Walter Owen Bentley, MBE was an English engineer who designed engines for cars and aircraft, raced cars and motorcycles, and founded Bentley Motors Limited in Cricklewood near London. He was known as "W. O." without any need to add the word Bentley.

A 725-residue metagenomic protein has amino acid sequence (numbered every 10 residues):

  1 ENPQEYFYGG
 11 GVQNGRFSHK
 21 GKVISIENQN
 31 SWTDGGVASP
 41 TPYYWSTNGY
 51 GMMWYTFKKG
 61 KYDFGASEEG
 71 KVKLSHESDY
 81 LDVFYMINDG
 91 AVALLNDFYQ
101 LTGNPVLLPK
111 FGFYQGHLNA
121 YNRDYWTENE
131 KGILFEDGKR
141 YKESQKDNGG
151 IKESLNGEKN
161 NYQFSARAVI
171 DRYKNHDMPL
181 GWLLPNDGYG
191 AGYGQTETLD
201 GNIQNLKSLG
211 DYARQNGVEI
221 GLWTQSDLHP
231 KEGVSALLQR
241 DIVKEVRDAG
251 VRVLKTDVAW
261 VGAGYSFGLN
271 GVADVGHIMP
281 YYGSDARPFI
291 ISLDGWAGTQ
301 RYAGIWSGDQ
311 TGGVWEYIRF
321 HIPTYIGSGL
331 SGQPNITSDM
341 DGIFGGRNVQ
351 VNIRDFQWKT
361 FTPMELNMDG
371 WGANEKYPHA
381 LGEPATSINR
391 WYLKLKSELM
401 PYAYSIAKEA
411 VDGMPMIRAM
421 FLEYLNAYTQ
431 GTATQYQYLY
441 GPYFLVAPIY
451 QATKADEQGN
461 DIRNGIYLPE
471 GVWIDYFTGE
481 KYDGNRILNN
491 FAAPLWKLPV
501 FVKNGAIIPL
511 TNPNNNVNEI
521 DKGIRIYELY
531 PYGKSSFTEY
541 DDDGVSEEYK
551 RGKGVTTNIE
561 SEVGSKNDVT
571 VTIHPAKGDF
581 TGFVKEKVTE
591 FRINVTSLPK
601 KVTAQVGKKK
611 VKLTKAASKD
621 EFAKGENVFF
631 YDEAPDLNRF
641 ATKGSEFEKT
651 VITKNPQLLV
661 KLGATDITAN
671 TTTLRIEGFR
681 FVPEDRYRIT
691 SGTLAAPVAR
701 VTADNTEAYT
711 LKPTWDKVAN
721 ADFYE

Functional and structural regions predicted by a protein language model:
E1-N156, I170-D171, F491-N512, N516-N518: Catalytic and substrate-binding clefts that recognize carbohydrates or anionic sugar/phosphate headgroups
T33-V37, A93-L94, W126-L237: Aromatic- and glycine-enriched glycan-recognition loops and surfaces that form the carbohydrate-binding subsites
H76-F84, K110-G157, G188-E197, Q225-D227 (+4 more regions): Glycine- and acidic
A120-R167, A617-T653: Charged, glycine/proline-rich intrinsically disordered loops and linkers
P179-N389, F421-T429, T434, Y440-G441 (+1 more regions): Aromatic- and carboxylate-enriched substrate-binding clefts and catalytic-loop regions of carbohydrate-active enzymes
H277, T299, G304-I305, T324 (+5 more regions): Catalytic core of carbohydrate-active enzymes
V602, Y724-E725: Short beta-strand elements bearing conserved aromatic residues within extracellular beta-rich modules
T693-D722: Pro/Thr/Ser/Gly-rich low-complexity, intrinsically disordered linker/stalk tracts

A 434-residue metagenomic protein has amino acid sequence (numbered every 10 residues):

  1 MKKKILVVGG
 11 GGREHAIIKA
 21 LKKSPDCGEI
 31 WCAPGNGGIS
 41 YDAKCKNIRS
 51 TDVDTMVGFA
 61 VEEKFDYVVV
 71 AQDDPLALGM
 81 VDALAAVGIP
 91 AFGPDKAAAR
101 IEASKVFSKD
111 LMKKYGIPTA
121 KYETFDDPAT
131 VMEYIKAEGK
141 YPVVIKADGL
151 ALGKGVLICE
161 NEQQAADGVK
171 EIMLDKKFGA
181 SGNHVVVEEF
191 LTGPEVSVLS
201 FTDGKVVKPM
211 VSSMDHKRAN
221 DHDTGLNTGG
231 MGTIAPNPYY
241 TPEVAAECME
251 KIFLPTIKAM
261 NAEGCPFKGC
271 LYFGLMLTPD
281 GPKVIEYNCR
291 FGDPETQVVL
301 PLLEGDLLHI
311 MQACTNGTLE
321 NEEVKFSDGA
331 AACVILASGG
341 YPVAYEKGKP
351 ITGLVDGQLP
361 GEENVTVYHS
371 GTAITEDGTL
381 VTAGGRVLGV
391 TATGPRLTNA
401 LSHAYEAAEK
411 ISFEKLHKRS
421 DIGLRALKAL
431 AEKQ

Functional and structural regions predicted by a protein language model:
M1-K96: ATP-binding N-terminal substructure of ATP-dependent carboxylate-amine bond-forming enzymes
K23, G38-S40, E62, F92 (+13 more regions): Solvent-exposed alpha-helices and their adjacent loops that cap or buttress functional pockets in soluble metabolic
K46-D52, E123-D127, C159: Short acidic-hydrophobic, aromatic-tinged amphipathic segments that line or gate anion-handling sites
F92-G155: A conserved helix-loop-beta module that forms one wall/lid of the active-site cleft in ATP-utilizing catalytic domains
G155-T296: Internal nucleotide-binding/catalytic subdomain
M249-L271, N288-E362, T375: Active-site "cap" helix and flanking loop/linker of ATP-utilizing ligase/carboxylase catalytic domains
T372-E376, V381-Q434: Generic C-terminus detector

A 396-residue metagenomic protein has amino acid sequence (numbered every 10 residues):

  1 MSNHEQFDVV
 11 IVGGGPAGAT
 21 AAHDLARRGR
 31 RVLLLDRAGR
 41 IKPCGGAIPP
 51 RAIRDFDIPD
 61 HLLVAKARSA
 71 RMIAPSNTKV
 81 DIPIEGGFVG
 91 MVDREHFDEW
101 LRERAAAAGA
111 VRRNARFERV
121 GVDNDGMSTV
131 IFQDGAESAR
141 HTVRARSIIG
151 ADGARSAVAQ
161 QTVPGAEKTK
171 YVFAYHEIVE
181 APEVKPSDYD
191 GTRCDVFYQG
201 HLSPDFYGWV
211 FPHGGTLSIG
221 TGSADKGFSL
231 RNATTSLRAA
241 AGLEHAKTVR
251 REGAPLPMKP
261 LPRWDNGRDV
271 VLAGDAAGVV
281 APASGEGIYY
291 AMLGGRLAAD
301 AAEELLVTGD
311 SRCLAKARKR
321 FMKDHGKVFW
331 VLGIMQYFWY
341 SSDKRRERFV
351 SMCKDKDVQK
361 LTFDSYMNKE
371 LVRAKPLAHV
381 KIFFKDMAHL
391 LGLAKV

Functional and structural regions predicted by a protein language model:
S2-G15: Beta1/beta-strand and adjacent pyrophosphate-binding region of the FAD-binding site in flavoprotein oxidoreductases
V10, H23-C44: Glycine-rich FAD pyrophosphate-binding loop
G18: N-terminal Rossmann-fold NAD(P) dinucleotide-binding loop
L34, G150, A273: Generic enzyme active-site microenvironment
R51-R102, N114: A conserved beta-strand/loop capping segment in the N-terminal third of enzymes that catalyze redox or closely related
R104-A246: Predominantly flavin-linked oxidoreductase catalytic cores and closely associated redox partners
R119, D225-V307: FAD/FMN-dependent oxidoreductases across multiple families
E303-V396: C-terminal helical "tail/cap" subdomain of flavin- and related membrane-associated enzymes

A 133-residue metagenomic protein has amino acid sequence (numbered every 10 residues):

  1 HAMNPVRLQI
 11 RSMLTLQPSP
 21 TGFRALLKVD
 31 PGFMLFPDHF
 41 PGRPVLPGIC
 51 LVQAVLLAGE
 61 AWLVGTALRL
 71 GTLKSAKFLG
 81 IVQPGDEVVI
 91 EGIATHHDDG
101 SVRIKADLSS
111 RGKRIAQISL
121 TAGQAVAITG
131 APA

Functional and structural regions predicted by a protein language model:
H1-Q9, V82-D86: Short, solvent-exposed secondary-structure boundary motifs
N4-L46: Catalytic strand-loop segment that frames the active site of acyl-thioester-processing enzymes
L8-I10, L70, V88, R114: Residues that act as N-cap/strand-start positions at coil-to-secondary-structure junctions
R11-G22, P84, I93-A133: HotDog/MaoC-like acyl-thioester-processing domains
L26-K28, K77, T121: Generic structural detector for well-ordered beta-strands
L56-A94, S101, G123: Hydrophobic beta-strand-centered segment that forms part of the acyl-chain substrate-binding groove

After the war, in early 1919, W. O. and his brother founded Bentley Motors Limited. W.O.'s motto was "To build a good car, a fast car, the best in class.". Bentleys set many records at the Le Mans 24-hour races, with "Bentley Boy" Woolf Barnato the only driver to win all three times he entered. With Bentley Motors Ltd. in financial difficulties, Kimberley diamond magnate Barney Barnato's heir Woolf Barnato purchased the business's assets and became chairman. W. O. continued his design work as Barnato's employee. By July 1931 Barnato's financial support had dwindled, and Bentley Motors went into voluntary liquidation. D. Napier and Son entered negotiations as prospective purchasers. At the very last minute arch-rival Rolls-Royce topped Napier's bid, announcing their acquisition of Bentley on 20 November 1931. As obliged to do by the court he joined Rolls-Royce under a contract extending from 1 May 1932 to the end of April 1935. A Lagonda M45R Rapide with a Meadows engine won at Le Mans in June 1935. Just a week later Lagonda was pronounced saved from receivership by Alan P Good and W. O. joined Good's new Lagonda board of directors as technical director. W. O. moved, with the majority of the Rolls-Royce racing department staff, to Lagonda. There, W. O. again went racing. In 1947 it was announced that the Lagonda specification had been bought by David Brown & Sons Limited. Brown had purchased Lagonda largely to gain Bentley's engineering expertise, and immediately placed W. O. 's newest creation, his 2.6-litre Lagonda Straight-6 engine, under the bonnet of Brown's other new acquisition, the Frank Feeley-designed DB2. This durable DOHC engine would continue in Lagondas and Aston Martins until 1959 and, W. O. noted, important design details were carried on through to their V8. W. O. remained as an engineer at Aston Martin-Lagonda for a time, then he moved to Armstrong Siddeley, where he designed another twin-overhead-cam 3-litre engine before retiring.


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